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Navy veteran charged for sending toxin to White House, Pentagon

By Daniel Uria
Navy veteran charged for sending toxin to White House, Pentagon
A United States Secret Service Agent stands guard outside the Oval Office of the White House on March 23. Former Navy veteran William Clyde Allen III was charged for sending threatening letters containing castor beans -- the source for ricin, a toxic poison -- to the White House and the Pentagon. Photo by Alex Edelman/UPI | License Photo

Oct. 18 (UPI) -- A former Navy Veteran from Utah was charged Thursday for mailing threatening letters in envelopes containing castor seeds to the White House and the Pentagon, the U.S. Department of Justice said.

William Clyde Allen III, 39, was charged with one count of threatening to use a biological agent and toxin as a weapon, one count of mailing a threat against the president and five counts of mailing threatening communications to an officer or an employee of the United States.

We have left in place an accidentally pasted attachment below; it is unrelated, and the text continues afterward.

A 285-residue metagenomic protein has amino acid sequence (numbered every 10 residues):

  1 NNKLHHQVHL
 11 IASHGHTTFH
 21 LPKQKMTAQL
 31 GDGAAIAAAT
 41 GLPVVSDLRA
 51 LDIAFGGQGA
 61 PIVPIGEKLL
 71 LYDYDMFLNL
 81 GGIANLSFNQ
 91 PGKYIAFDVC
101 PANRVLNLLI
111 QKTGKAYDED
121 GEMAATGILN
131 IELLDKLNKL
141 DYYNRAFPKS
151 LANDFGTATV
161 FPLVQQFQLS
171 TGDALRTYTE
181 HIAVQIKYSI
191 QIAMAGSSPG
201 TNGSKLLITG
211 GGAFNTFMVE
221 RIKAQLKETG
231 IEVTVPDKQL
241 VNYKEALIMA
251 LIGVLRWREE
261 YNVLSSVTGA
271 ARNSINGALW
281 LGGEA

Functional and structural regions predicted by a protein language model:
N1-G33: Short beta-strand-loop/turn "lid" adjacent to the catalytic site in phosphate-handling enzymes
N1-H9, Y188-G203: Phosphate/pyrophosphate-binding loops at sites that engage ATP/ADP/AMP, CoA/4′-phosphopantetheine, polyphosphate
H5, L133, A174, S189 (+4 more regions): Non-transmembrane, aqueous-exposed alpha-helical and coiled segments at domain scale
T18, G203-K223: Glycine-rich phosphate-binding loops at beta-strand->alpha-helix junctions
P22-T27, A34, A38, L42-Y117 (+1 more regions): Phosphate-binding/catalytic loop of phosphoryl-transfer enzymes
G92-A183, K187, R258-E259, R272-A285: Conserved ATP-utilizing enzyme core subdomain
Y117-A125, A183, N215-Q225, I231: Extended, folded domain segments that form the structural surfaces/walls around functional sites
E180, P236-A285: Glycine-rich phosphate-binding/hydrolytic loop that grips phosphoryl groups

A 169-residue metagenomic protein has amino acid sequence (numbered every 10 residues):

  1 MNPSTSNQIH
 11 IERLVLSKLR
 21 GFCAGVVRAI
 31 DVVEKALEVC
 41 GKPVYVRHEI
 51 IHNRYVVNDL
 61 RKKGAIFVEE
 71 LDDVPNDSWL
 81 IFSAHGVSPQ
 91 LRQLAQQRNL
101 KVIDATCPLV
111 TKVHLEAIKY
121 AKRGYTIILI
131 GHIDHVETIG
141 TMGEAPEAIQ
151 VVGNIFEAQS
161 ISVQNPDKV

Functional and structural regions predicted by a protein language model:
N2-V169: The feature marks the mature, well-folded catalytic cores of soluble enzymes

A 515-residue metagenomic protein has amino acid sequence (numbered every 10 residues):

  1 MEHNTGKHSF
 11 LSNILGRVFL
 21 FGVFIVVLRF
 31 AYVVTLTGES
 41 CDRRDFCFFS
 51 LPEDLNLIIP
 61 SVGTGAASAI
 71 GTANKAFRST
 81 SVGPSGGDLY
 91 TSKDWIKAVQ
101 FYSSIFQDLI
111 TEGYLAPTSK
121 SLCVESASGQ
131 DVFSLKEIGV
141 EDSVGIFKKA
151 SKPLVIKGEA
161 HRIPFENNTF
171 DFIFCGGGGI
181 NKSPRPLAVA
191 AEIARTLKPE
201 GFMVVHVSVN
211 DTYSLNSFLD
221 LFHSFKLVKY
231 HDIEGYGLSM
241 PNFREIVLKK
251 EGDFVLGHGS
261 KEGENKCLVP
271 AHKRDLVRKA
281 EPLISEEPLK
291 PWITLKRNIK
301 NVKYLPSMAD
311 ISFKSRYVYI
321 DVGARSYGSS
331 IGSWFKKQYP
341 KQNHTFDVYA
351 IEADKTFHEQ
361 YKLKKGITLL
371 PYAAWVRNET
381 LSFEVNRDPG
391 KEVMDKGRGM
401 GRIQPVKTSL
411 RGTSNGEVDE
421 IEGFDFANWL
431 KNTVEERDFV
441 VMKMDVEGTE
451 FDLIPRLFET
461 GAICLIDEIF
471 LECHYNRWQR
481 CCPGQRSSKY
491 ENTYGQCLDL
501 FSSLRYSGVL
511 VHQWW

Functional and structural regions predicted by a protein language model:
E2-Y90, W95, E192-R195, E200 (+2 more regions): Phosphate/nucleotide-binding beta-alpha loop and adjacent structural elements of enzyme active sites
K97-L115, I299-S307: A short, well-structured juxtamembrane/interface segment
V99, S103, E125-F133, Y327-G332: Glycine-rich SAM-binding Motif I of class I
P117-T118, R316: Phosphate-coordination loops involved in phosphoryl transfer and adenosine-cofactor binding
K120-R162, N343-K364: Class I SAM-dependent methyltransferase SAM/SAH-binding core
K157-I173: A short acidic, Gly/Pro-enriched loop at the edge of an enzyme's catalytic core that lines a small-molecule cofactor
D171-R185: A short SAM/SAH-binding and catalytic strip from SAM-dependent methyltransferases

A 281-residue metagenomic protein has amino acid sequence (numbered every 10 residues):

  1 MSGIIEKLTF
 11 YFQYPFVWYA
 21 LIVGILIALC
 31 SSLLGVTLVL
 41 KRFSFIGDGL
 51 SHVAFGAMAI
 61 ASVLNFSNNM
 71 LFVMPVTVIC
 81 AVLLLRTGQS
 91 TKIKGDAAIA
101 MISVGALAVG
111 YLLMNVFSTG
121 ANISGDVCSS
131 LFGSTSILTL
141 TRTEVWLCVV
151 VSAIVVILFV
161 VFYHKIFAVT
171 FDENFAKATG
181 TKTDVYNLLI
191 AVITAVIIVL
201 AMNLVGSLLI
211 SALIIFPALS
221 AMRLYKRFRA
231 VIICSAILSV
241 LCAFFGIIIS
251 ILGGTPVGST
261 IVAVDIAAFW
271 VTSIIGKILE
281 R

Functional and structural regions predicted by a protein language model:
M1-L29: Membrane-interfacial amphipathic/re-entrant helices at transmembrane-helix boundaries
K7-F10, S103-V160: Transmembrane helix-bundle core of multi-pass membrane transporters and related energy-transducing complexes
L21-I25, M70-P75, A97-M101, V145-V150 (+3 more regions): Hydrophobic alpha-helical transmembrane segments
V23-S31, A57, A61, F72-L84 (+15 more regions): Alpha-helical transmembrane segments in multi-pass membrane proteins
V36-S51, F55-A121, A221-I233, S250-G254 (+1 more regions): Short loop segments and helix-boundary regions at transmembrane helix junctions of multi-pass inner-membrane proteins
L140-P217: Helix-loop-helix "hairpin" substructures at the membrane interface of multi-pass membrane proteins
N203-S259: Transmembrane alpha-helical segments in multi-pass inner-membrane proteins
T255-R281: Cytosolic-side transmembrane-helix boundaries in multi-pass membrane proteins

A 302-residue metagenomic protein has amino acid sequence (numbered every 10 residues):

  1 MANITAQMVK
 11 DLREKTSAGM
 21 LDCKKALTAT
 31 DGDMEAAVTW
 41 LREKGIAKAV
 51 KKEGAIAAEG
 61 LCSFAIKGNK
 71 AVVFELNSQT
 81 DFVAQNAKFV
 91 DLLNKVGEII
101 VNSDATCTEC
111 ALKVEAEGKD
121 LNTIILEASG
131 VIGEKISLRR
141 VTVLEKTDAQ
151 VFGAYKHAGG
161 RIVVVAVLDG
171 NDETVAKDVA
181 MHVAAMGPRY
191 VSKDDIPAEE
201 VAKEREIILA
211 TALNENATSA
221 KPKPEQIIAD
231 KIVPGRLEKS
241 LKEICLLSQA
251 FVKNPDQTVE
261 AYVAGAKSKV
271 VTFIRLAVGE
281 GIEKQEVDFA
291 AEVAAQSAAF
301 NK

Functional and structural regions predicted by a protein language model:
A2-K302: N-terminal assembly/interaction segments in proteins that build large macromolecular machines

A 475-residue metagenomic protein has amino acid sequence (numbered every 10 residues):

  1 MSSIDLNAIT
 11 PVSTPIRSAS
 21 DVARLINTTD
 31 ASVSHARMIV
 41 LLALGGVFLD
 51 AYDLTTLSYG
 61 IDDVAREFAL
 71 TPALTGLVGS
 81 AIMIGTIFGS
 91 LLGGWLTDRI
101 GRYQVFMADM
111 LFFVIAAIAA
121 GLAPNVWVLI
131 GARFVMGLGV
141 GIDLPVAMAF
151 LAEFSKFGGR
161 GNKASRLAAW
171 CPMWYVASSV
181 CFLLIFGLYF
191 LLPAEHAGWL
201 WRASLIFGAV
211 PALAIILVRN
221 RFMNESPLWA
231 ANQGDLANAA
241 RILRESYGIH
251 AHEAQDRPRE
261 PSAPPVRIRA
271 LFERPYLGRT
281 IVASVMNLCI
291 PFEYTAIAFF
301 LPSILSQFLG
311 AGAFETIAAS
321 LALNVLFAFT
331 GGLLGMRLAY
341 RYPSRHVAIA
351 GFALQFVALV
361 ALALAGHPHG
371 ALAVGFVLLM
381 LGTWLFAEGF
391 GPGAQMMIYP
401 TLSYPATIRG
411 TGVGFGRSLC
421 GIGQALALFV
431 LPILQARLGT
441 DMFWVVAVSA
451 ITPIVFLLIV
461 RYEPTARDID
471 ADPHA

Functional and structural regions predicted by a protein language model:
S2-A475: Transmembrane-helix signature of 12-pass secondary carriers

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Allen purchased 380 castor beans -- the source for ricin, a toxic poison -- in December 2017. Ricin occurs naturally, but small doses of the substance can be lethal to humans if ingested, inhaled or injected.

Allen was arrested on Oct. 3, after the suspicious mail containing castor seeds was sent to government officials.

RELATED Suspicious letter claiming ricin sent to Maine home of Sen. Susan Collins

The seven-count indictment alleges he sent a letter to President Donald Trump that read "Jack and the Missile Bean Stock Powder" and contained castor bean material.

He was also charged with sending similar envelopes to Secretary of Defense James Mattis; Adm. John M. Richardson, chief of naval operations; FBI Director Christopher Wray; CIA Director Gina Haspel; and Secretary of the Air Force Heather Wilson.

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Another letter was sent to Sen. Ted Cruz's Houston campaign office, but was later found to not be hazardous.

RELATED Pentagon: Letters to Mattis, Navy chief tested positive for ricin

Allen faces a potential maximum sentence of life in prison for threatening to use a biological toxin as a weapon, as well as five years for mailing a threat against the president and a potential 10-year sentence for mailing threatening communications to an officer or an employee of the United States.

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